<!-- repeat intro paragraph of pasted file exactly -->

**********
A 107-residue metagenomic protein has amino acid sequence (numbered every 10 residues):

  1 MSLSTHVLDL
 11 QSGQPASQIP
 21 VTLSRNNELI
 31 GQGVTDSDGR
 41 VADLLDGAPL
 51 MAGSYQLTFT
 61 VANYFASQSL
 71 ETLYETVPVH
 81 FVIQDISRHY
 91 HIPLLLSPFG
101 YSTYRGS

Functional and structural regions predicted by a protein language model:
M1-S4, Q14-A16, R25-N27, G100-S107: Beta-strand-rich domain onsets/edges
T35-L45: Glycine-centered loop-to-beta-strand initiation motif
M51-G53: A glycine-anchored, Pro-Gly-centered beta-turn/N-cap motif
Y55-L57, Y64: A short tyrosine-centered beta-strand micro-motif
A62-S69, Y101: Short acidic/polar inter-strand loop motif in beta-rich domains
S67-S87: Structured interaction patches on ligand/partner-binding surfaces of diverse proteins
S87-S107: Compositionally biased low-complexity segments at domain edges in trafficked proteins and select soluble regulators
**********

A 107-residue metagenomic protein has amino acid sequence (numbered every 10 residues):